If Scappaticci is charged, then a lot of people on both sides of the Irish Sea will be nervous
Just 24 hours after the dirty war was exposed in the Gary Haggarty trial, another high-profile informer has hit the headlines with the arrest of Freddie Scappaticci.
Haggarty was convicted of five murders, five attempted murders, 23 conspiracies to murder and numerous other crimes, but he's still a small fish compared to 'Scap'.
The death and destruction the loyalist brought to his own community, and to Catholics who had the misfortune to fall into his path, is clear.
But as leader of the Mount Vernon UVF, his influence was local.
So far Scap is the most senior exposed British agent in the IRA, playing a key role in the organisation for two decades.
He knows its leadership's darkest secrets. If he is charged, a lot of people on both sides of the Irish Sea will be very nervous.
Senior figures in the intelligence world, and the political masters in London to whom they reported, will be distinctly uneasy.
The Army Council members on whose instructions he acted will also have reason for serious concern.
Yet if he is charged, it's difficult to see Scap then deciding to turn supergrass and spilling secrets.
A 72-year-old with children and grandchildren living in west Belfast is unlikely to take such a drastic course of action.
Although the relatives of his alleged victims were reportedly given prior warning of his arrest, his detention - like the man himself - remains shrouded in secrecy. He is being questioned by detectives at an undisclosed location about allegations of murder, kidnap and torture. We don't know if it is based on old or new evidence. He has always denied being Stakeknife, the codename given to him by his handlers.
The arrest will give hope to the victims' families. They have enormous faith in Bedfordshire Chief Constable Jon Boutcher, who is leading Operation Kenova.
With a team of 48 detectives and a £35m budget, he has pledged to leave no stone unturned and to follow the evidence no matter where it leads.
"My principal aim in taking responsibility for this investigation is to bring those responsible for these awful crimes, in whatever capacity they were involved, to justice," he said in June 2016.
But no matter how sincere those words, the experiences of Stalker, Sampson and Stevens suggests there are real limits on how far well-meaning English policemen can go in exposing the rotten core of the State's dirty war.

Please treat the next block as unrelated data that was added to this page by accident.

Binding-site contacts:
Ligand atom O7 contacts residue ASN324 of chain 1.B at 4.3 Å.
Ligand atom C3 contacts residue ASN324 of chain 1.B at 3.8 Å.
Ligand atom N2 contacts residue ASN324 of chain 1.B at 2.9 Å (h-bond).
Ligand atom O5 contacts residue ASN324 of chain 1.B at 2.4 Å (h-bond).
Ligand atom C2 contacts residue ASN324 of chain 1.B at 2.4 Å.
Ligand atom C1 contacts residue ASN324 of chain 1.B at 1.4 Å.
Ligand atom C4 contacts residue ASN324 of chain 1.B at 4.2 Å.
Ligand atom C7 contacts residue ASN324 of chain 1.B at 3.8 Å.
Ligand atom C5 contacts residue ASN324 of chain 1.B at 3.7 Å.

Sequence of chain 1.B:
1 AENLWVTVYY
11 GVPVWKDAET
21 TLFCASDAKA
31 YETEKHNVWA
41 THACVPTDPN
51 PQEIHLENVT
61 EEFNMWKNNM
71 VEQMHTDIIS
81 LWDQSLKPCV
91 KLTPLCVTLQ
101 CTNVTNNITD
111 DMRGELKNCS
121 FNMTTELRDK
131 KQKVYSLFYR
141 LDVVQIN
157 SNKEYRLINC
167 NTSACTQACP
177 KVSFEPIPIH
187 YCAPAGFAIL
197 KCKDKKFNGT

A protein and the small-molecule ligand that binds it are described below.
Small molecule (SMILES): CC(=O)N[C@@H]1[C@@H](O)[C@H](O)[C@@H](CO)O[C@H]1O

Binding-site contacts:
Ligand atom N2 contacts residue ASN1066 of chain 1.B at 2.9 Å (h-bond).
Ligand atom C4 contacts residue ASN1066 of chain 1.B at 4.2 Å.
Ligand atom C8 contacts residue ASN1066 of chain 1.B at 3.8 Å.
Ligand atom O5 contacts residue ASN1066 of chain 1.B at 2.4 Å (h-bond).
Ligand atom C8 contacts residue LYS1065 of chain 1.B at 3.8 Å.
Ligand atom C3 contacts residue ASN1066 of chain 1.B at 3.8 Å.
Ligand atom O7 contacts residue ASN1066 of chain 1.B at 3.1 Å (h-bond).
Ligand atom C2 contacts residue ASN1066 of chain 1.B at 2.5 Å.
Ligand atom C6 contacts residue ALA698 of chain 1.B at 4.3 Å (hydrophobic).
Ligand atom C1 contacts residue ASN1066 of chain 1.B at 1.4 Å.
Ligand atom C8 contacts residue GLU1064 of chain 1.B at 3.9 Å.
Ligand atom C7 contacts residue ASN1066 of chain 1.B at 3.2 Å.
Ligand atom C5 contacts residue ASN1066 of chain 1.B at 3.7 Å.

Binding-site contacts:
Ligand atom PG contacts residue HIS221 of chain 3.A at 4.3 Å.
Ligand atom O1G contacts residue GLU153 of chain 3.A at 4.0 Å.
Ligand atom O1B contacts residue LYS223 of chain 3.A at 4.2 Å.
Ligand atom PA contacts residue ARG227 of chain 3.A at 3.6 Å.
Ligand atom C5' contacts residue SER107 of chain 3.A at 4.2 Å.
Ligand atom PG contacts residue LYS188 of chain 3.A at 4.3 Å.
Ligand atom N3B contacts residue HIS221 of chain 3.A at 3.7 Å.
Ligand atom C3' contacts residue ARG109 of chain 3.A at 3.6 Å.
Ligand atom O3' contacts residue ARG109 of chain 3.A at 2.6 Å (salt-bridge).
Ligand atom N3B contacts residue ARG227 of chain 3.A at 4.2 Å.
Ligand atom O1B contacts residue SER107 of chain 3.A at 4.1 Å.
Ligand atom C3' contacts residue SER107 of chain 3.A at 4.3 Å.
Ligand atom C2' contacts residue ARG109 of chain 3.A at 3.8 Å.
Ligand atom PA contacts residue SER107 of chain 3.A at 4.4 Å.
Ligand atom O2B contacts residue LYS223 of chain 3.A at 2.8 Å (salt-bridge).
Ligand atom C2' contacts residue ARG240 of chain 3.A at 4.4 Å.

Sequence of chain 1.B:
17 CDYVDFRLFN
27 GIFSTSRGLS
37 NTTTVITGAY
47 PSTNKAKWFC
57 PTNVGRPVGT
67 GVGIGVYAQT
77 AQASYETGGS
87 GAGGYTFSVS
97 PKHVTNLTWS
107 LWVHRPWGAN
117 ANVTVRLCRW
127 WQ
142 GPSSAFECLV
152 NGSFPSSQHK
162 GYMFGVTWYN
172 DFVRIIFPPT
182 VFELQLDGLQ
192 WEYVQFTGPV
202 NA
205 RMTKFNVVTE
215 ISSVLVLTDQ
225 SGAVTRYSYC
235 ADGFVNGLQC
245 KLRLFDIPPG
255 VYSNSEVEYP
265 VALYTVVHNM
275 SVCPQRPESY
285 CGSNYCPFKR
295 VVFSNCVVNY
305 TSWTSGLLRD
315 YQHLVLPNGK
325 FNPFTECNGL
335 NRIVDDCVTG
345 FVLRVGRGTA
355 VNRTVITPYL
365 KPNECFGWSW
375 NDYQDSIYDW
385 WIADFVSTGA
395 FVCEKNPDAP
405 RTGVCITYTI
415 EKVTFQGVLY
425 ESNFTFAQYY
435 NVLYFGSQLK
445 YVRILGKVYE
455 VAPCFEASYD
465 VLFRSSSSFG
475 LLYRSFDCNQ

Scap began working for military intelligence in 1976. He was recruited by a soldier called Peter Jones. Numerous theories have emerged as to why he chose to betray the IRA, but none so far is definitive. He was reportedly paid £80,000 a year for his work.
While the Provisionals now attempt to minimise his significance and distance him from their top brass, in his role in the nutting squad he worked hand in glove with Army Council leaders.
While he was not involved in the kitchen cabinet of figures in Sinn Fein and the IRA deciding political policy, he was still integral to the peace process and the British strategy.
Running internal security, his ability to inflict havoc on the Provisionals' structural integrity and military capacity was unparalleled. He was in the ideal strategic position to emasculate the IRA and allow the republican movement to be taken in the direction of constitutional politics.
He could get rid of informers who had passed their sell-by-date, protect and promote others who remained valuable, and cast security doubts over hawkish members in the ranks.
No wonder the former commanding officer of the Army in Northern Ireland, General Sir John Wilsey, sang his praises.
Military intelligence whisteblower Ian Hurst secretly recorded Sir John talking about Scap. "He was a golden egg, something that was very important to the Army. We were terribly cagey about Fred," he said.
Without Hurst's courageous efforts, we wouldn't even know of Stakeknife and those dark secrets. For it was not just the British establishment who wanted to keep the door shut on the truth.
The Provos did everything possible to discredit efforts to expose Scap as a British agent in 2003.
As the west Belfast man proclaimed his innocence, the Sinn Fein machine swung into action.
Martin McGuinness denounced the "nameless, faceless securocrats" making outrageous accusations against an innocent grandad. Gerry Adams said he believed Scap and rebuked journalists pursuing the story.
Ex-IRA member Anthony McIntyre was scathing in his response. "Like the Catholic Church in sex abuse cases, the IRA leadership acted to protect themselves and their own reputations by covering up the truth about Stakeknife," he said.
"The IRA leadership who put people down holes for the slightest misdemeanour, effectively colluded with a top British agent to cover up his nefarious role in the deaths of Irish citizens."